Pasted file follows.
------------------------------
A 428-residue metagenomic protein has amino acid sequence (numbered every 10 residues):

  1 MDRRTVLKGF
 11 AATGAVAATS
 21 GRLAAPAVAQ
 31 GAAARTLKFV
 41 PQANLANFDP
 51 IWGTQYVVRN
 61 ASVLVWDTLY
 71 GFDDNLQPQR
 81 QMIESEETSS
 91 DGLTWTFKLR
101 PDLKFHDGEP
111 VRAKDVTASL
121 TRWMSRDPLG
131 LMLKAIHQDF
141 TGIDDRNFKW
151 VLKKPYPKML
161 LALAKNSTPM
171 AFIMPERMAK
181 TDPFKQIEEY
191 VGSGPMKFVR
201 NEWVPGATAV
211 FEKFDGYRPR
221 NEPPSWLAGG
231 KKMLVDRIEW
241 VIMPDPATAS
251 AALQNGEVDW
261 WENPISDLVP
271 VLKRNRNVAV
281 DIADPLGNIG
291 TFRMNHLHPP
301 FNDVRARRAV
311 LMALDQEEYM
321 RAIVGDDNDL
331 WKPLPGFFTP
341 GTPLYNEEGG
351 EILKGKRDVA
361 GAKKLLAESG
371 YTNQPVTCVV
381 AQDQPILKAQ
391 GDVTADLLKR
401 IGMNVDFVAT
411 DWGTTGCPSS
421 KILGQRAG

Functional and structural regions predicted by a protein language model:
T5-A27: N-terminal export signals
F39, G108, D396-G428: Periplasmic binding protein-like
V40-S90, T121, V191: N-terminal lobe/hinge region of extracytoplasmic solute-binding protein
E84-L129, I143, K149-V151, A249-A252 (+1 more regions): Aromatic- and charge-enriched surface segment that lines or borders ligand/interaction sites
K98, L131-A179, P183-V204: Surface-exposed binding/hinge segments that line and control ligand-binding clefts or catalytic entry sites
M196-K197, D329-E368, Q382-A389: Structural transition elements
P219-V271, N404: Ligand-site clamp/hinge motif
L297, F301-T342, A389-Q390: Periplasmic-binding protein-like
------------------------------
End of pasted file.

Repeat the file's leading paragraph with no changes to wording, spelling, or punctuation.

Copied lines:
A 428-residue metagenomic protein has amino acid sequence (numbered every 10 residues):